A: Dorothea Brande wrote a book many years ago called “Wake Up and Live.” One of the main suggestions in her book is “to act as if it were impossible to fail.” This may appear rather simplistic, but it can be beneficial. As I mentioned earlier, “failure” is something that is in the future. It may happen; it may not. But why should we hamper our pursuits and even abandon them by presuming that failure definitely will happen? It’s wise for the present to act as if it won’t – “act as if it were impossible to fail” – then if it does happen later, we can deal with it then.

Q: As a writer for sitcoms (among other things!), you certainly had to come up with new and interesting ideas on a regular basis! How do you keep yourself open to new ideas and avoid writers block and burnout?

A: Burnout, especially in TV which demands so much product, is a real phenomenon. Writers get weary of turning out so much similar material. I worked on one sitcom where in the middle of a show, one of the writers stormed out of the viewing room saying, “I hate this family.”

The best cure I’ve found for this situation is to retreat to some sort of vacation. Get away from it all. In fact, this was cranked into most television scheduling. We would work for about three weeks and then have a week off. However, I’m talking more about a brief vacation. Get away from your desk and take a walk, watch something on television, read a chapter or two of a book, take a brief nap. Then come back to your task refreshed. Many times my partner and I would struggle to get a new sketch idea. It would be so hard that we would often have words with one another and sometimes partners almost came to blows. Then we go to lunch, tell each other a few stories, trade insults, pay our bill, come back to work, and discover that one or the other had come up with a great idea for a sketch.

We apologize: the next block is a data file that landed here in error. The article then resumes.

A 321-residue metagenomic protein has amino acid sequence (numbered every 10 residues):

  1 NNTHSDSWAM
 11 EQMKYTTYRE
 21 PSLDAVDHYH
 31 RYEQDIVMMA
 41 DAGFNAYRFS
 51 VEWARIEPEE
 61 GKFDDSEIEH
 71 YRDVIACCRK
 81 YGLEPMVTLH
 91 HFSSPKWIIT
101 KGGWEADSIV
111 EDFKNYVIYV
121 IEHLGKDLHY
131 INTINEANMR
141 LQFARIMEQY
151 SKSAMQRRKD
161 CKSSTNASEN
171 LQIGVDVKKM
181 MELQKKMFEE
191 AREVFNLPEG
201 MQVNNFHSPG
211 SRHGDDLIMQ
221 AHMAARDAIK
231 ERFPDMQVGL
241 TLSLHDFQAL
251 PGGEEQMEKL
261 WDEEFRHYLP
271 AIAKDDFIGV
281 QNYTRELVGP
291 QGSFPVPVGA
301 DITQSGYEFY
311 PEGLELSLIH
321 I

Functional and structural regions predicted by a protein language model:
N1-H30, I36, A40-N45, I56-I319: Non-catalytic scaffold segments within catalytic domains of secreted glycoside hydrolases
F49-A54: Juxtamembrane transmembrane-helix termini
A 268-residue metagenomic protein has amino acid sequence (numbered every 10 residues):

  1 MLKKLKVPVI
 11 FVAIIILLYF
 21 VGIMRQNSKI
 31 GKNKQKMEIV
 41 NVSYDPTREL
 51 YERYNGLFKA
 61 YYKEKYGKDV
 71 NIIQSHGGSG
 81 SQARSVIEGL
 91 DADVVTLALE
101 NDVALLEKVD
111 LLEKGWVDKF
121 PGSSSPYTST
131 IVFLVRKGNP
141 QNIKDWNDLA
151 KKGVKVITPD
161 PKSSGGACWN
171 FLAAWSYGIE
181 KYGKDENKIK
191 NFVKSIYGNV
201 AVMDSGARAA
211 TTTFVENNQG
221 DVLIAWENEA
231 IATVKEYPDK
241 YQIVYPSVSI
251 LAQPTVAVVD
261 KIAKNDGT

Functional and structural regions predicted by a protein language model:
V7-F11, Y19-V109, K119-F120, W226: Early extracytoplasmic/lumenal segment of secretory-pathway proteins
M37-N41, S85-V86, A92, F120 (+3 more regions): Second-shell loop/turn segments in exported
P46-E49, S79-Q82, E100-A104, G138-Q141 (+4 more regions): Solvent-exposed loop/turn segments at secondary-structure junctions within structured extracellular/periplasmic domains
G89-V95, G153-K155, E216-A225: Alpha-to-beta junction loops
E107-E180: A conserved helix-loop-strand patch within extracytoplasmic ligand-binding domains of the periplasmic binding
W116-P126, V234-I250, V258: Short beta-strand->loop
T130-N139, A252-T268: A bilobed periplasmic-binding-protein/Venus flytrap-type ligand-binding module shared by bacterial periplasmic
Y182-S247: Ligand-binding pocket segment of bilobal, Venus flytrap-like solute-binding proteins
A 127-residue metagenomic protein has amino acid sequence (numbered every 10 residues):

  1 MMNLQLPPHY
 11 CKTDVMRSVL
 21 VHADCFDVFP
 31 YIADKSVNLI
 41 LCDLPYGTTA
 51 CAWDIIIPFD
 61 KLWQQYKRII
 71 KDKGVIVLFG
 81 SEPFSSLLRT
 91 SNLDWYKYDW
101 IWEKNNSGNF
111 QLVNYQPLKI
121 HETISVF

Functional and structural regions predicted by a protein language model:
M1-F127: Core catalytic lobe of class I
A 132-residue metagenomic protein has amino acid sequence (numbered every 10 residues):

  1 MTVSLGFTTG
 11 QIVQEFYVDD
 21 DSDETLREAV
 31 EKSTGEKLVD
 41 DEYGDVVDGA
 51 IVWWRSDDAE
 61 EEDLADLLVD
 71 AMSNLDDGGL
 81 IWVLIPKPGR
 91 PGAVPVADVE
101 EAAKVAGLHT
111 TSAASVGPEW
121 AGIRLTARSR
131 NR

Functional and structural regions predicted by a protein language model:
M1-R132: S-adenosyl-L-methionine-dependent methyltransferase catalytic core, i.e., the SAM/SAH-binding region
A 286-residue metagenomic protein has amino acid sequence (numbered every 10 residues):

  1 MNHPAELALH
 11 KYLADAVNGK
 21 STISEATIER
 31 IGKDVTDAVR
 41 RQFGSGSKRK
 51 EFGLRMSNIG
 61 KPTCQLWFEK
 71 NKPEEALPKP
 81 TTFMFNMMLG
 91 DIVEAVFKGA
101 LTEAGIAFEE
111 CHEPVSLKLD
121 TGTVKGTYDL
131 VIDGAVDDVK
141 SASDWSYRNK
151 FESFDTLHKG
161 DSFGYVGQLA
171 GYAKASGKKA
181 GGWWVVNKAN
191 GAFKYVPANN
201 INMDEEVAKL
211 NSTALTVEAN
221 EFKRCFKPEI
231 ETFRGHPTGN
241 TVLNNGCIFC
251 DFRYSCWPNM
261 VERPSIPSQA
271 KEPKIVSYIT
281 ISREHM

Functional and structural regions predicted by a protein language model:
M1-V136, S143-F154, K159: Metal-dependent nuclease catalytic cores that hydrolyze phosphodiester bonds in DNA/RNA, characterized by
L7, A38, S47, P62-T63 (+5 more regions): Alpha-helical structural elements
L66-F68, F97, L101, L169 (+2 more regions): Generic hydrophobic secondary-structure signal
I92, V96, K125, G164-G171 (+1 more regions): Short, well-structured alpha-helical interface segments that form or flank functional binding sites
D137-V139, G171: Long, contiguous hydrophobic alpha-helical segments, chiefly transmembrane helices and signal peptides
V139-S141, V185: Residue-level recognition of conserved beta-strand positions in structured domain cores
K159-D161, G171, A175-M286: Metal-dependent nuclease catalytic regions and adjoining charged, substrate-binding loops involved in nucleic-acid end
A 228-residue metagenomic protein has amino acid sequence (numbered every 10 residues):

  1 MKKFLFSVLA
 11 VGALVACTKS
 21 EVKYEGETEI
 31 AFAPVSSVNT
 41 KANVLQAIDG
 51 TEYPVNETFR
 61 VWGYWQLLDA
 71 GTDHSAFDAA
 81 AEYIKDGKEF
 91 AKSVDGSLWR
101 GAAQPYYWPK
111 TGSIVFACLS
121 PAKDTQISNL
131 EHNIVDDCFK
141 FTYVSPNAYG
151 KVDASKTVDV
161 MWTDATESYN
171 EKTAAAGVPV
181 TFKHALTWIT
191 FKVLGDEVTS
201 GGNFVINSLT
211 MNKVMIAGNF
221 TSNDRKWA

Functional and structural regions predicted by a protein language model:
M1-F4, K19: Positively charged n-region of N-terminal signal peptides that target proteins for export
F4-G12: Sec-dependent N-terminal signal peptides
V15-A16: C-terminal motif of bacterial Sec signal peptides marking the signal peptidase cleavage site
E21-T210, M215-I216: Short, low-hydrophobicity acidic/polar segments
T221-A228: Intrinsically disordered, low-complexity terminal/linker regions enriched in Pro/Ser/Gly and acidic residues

Writers block is a whole different animal. A writing colleague of mine said that we writers are the only people self-indulgent enough to name an affliction after ourselves – writers block. He said once, “Imagine that you have to travel cross country. You fight the lines at the airport, endure a five-hour flight, struggle to find your baggage, haul it out to the curb, hail a cab, load the luggage into the trunk, sit in the back of the cab and say, ‘Take me to the downtown Hilton.’ The guy then says, ‘Gee, I’m sorry, fella, but I’ve got cab-driver’s block.’” We whack him with our briefcase.

Yet we allow ourselves to have writers block. Bob Hope writers were never permitted to have writers block. We had to turn in pages. They could be good, they could be mediocre, but they had to be typed pages. And that’s pretty much the solution to writers block. Force yourself to write. Sometimes it’s a struggle, but then as you do it, you get back into the writers rhythm and your material improves.

Q: You specialize in writing comedy. Do you think a sense of humor is important for any writer? How come?

A: I think a sense of humor is important for everyone. A true sense of humor is based on realistic thinking. We see the facts as they are, recognize the facts as they are, and accept the facts as they are. Realistic thinking is generally less painful than the horrible fantasies we can somehow create for ourselves. As we stated above, we fear the publishers, the opinions of others, etc. Those are all fantasies that we create. The reality is much more pleasant.